According to the majority opinion, laws that restrict corporate donations violate the First Amendment guarantee of free speech. The Court historically gives free speech issues the widest possible latitude. Justice Anthony M. Kennedy explained that “The 1st Amendment does not permit Congress to make these categorical distinctions based on the corporate identity of the speaker and the content of the political speech.” This decision also possibly indirectly overturned a ban on labor union donations that extends back to World War II since the same standards would likely apply. Predictably the president and his cronies screamed that it means Big Oil will dominate politics, but they will soon be encouraged by their friends in Big Labor to not complain so loudly since it helps them as well. Of course it remedied a problem in that the law banned some corporations and other combinations from making political statements via donations, but placed no limits on Big Media. Now all corporations will have the same right as media outlets to make funded political statements.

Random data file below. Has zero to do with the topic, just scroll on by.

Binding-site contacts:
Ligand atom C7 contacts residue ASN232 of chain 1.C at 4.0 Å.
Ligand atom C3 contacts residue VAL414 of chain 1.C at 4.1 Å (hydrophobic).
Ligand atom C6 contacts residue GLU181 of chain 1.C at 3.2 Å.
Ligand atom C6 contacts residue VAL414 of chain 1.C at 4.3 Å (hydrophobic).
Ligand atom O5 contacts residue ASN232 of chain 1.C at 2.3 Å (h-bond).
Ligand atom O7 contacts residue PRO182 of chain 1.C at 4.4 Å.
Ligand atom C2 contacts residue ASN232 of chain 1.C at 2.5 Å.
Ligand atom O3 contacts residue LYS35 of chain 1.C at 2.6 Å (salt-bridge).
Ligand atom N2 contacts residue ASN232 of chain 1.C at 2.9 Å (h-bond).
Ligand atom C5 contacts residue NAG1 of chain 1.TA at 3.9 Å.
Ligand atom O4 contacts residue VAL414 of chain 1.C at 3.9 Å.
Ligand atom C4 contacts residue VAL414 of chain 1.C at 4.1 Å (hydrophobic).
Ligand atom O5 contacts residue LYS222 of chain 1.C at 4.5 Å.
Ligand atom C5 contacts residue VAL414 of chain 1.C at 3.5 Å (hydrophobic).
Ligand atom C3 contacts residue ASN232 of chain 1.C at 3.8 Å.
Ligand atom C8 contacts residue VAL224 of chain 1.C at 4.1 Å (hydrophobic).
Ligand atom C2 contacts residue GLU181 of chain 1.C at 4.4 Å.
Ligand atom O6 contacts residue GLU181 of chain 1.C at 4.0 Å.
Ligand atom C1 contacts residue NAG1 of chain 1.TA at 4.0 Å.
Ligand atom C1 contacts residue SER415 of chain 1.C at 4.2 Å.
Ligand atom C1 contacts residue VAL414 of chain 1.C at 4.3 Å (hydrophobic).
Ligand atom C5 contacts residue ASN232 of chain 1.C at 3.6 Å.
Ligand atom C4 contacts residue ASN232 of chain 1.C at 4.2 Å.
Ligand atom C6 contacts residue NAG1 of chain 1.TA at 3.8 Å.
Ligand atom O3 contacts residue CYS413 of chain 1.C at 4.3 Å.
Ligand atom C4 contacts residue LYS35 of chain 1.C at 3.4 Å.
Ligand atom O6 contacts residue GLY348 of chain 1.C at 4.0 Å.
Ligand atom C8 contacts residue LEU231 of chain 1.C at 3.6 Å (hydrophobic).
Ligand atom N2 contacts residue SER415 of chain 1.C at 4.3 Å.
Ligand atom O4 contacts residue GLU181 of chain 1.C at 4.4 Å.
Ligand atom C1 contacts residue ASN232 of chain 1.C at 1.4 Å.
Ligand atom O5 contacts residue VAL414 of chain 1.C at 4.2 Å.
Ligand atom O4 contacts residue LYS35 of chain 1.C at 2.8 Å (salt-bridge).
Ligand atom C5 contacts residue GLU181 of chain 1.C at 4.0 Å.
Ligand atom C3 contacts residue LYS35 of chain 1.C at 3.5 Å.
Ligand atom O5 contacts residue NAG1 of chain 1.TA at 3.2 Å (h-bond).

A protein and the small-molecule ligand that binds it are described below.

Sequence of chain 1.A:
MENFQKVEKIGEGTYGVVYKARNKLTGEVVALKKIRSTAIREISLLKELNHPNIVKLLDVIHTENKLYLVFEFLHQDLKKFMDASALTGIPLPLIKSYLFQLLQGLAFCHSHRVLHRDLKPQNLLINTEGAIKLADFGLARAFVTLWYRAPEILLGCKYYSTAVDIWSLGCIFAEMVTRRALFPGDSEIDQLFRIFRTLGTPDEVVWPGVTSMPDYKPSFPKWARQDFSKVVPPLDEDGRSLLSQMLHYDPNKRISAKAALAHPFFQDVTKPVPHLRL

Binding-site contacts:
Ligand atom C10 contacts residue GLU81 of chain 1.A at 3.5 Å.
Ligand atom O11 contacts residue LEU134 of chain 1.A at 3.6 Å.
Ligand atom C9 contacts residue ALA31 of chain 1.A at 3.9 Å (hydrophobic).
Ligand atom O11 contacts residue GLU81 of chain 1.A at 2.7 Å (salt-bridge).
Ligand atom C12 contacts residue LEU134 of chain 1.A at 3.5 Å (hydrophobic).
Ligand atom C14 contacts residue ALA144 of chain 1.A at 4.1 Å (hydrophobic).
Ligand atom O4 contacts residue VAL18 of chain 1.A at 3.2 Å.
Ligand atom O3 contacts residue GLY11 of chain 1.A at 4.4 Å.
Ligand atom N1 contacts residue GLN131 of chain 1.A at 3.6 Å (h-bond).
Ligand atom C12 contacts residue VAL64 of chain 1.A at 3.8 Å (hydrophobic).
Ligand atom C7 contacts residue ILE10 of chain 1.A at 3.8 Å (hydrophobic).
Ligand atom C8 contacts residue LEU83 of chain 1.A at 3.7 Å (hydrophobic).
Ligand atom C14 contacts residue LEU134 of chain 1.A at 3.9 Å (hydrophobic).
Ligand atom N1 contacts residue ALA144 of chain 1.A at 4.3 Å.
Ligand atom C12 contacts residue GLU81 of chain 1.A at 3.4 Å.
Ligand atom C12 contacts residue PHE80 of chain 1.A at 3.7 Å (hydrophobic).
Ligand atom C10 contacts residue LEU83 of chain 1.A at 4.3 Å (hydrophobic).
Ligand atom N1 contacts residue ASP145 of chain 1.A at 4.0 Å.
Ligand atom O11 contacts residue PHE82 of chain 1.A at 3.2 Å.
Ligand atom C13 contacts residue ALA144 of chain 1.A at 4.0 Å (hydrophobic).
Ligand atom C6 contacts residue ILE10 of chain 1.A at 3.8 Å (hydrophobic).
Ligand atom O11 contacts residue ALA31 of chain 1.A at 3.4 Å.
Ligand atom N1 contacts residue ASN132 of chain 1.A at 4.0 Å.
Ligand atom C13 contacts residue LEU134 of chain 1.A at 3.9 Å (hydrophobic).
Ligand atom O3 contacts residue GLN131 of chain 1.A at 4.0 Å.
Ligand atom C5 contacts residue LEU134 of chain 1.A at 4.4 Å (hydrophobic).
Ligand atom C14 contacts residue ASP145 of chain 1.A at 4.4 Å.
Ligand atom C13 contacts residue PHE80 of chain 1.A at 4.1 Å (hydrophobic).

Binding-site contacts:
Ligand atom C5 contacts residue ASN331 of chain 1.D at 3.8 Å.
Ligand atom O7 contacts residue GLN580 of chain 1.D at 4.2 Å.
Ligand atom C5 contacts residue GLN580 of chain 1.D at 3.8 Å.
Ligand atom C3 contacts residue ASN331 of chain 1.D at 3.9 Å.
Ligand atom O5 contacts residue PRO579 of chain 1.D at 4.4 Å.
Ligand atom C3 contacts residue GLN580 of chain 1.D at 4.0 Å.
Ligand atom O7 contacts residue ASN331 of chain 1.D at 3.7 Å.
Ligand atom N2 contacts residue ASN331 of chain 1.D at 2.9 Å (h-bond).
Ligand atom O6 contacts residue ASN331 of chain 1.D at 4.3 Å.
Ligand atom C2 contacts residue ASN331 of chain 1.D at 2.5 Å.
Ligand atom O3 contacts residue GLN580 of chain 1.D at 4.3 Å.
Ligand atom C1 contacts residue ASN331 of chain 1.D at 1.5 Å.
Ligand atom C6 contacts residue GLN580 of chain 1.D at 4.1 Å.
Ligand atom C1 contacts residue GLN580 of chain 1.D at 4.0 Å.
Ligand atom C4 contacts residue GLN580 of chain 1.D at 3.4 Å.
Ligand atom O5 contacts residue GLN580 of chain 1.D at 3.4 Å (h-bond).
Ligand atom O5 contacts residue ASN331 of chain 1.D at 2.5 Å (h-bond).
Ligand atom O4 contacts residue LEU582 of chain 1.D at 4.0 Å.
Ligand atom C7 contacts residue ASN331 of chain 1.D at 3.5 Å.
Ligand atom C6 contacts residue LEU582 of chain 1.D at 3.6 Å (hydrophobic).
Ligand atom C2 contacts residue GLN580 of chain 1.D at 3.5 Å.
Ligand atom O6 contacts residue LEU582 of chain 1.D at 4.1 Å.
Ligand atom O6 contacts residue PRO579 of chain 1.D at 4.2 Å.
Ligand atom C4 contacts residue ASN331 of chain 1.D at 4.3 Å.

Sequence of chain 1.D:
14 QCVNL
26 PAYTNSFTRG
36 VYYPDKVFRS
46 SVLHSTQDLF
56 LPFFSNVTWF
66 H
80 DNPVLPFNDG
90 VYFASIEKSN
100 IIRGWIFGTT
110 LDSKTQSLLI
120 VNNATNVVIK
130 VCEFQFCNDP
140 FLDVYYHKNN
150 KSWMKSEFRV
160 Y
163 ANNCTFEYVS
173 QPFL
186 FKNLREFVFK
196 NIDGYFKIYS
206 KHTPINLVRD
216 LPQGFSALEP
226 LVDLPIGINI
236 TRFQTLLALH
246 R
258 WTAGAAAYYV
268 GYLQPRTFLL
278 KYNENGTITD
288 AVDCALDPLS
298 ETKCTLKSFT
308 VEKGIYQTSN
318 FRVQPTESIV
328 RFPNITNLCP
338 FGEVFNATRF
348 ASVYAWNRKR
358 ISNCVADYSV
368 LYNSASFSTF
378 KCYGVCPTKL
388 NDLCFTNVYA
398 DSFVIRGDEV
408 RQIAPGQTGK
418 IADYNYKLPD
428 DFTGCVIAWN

This ruling automatically solves an issue oft discussed within the ranks of the West Virginia Republican Party. A corporate donation allowed the WVGOP to purchase the headquarters building in South Charleston. Recently its leadership decided to move from there to a more appealing central location across Greenbrier Street from the Capitol Complex in Charleston. To cover some payments and expenses, the leadership proposed to use part of the money generated from the sale of the former headquarters. Some argued that under campaign finance laws, this money could not be used for this purpose. State Party leadership interpreted the law otherwise. Now that the Supreme Court declared that law as a violation of the Constitution, active Republicans can hopefully come together and work together for victory this coming November.